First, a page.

Escher @ Chiostro del Bramante – Rome

In one of my first blog posts I confessed my lack of cultural involvement when I am at home in Rome. In this long Christmas break I managed to visit at least one exhibition so far, which made me feel like I have broken the bad habit- so something to be proud of. I went to see the Escher exhibition at Il Chiostro del Bramante which is the cloister adjacent to Chiesa di Santa Maria della Pace, a church in central Rome. The space is absolutely beautiful and seeing such a modern and innovative (we might not see it as such today but at the time Escher lived and worked it certainly was!) art exhibition in an ancient, traditional, and once religious space.

Escher is a very famous artist, most educated children would spot his geometric drawings and his work is generally considered cool by more or less everyone so I guess he doesn’t need much introduction. The interesting thing was, as soon as I entered the first room of the exhibition I realized I was just one of those innumerable people saying “oh yeah of course I know Escher, yes I like his work…”  but who actually don’t know anything about him and his artworks. I guess this is quite common nowadays. I often realize how the younger generations know everything but at the same time so little about it, and most of us (including me) is ignorant in relation to the means of education available to first world countries. But that’s another story, back to Escher now.

I really enjoyed the exhibition, it is always interesting and good to learn something new. I also very much appreciated the fact that some artworks of other artists contemporary to Escher where exhibited to show the influence he had on the art world and also to show the same kind of style but adopted differently by someone else. Escher spent 12 years in Italy in the first half of the twentieth century and he also lived in Rome ( – in an apartment which is literally 2 minutes away from the house where I was born and lived until I was around 12 years old!).

The exhibition came out to be a perfect revision of the first term at uni as Escher applied all theories of Gestalt to his work. It sometimes was just a bit confusing because the explanations at the exhibition (which I always read very carefully) did not exactly match what we studied in class (and what we have on the slides of our presentation). On our slide about “4. Law of Closure – Humans tend to enclose a space by completing a contour and ignoring gaps in the figure. ” we have two images as examples, one of them is :

2000px-Kanizsa_triangle.svg

At the exhibition I found exactly the same triangle and one could read: ” Principle of the Kanisza Triangle: It is not difficult to see a white triangle in the middle of this drawing, which seems to be superimposed on top of a triangle with black edges and three discs. However, in reality it does not exist and was never drawn. It is the result of the visual interaction of the discs, each of which is missing a wedge, and suitably positioned black corners, This image was invented and studies by Gaetano Kanisza, an Italian psychologist and painter from Trieste who devoted himself to this research.”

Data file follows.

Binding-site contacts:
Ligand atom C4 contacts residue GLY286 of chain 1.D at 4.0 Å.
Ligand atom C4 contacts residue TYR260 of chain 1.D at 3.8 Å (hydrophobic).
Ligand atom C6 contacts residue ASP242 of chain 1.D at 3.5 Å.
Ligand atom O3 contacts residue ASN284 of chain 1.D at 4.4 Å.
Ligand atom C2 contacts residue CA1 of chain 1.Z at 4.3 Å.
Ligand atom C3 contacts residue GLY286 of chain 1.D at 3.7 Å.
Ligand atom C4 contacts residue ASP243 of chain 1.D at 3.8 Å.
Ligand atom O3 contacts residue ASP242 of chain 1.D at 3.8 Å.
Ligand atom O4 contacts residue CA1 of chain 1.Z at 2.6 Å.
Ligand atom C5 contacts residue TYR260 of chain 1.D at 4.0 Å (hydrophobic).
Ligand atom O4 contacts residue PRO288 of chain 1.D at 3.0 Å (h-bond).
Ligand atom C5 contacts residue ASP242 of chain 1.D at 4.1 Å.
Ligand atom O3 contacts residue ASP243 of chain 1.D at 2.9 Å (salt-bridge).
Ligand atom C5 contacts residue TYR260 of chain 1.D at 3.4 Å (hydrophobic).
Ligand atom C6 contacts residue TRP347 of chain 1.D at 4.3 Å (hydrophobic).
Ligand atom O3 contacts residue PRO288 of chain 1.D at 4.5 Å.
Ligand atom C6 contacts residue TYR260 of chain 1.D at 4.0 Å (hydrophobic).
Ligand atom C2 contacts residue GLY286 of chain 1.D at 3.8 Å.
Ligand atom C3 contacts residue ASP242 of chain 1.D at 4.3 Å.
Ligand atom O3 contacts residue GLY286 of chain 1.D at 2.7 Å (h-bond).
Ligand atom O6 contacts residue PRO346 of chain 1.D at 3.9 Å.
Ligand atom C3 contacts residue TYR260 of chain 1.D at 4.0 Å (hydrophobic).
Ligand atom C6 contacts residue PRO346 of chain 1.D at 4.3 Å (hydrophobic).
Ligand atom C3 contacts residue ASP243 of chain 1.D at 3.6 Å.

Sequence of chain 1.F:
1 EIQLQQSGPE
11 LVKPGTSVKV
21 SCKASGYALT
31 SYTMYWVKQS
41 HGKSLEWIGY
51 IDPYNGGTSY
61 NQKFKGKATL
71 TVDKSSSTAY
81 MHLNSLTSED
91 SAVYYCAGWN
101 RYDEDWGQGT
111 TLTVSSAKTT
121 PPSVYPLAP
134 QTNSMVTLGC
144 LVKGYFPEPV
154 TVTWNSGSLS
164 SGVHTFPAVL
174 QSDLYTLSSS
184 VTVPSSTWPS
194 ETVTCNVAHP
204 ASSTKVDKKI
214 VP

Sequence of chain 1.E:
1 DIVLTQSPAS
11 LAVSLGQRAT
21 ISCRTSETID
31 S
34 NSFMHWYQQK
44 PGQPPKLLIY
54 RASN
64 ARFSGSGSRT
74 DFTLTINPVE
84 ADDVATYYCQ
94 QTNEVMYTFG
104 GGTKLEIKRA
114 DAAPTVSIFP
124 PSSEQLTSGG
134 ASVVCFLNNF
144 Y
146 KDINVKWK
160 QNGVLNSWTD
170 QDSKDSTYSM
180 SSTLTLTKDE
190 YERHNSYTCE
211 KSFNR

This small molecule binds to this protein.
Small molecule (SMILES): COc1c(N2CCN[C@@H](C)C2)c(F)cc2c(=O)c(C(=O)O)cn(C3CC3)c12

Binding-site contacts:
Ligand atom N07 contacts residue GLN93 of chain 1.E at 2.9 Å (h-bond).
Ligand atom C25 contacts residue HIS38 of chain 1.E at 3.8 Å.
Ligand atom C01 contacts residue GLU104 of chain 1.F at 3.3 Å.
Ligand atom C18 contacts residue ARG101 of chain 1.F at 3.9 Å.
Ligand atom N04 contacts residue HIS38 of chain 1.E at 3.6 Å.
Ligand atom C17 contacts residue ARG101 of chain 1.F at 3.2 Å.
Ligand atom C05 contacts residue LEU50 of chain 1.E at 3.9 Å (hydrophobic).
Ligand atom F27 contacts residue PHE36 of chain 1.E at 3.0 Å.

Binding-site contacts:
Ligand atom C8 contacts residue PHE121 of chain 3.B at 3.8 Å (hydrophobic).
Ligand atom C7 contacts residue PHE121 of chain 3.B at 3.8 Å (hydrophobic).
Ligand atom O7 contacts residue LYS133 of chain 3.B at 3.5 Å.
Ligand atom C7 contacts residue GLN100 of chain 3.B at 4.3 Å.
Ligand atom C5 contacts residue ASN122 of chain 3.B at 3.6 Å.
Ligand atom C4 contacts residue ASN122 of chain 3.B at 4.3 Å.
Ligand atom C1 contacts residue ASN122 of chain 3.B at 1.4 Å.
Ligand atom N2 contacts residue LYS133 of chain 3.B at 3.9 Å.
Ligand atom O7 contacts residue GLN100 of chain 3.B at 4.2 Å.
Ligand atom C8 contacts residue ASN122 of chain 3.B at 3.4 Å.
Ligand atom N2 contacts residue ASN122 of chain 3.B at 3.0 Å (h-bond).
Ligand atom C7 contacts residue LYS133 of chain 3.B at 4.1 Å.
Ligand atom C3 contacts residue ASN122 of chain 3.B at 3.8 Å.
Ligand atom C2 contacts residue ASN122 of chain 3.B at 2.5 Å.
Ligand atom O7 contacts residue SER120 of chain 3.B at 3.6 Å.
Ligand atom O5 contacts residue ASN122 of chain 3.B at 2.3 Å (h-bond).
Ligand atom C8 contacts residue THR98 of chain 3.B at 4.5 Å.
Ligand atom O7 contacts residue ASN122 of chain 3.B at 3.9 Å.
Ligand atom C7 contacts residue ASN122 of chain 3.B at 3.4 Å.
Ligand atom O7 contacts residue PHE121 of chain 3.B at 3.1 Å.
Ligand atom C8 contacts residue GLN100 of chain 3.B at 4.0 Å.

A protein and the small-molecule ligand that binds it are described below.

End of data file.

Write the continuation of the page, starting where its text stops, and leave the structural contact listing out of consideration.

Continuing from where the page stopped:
So the principle of seeing a form which does not actually exist and drawing contours in our head is present in both explanations. Still the information given is different and the name of the laws as well.

Another theory of Gestalt got mixed up and I felt a bit confused. On our slides it says “3. Law of Good Continuation – Humans tend to continue contours whenever the elements of the pattern establish an implied direction. People tend to draw a good continuous line.” And ” 5. Law of Preagnanz – A stimulus will be organized into a as good a figure as possible. HerUntitled-1e, good means, symmetrical, simple and regular. This figure appears to the eye as a square overlapping a triangle, not a combination of several complicated shapes.”

At the exhibition instead one could read: “Legge della buona forma – Principle of good continuation

IMG_8660 copyOur perception of several elements that regularly divide a plane always seeks out the simplest form. This is know as “good continuation”. So in the first drawing, the “double dove-tailed” module repeated on the plane ends up generating a perception of larger squares and rhombuses. The same perceptive phenomenon can be observed in the second drawing, where the star or Maltese cross disappears causing a “carpet” of squares and rhombuses.”

So basically it seems like what we learned to be the Law of Praegnanz is called the Law of Good Continuity here. Why is this? Or is it just a bad translation (I’m not 100% sure “Buona Forma” (which literally means good form or shape) is not equivalent to “Good Continuity”. Whereas Praegnanz means something like pithiness or conciseness. So I must admit I am a bit confused about what is what but still I got the principle and the content of the laws so I think that’s what really matters. It was interesting to see though how Escher applied Gestalt Theory to most of his work to create optical illusions which made him so famous.

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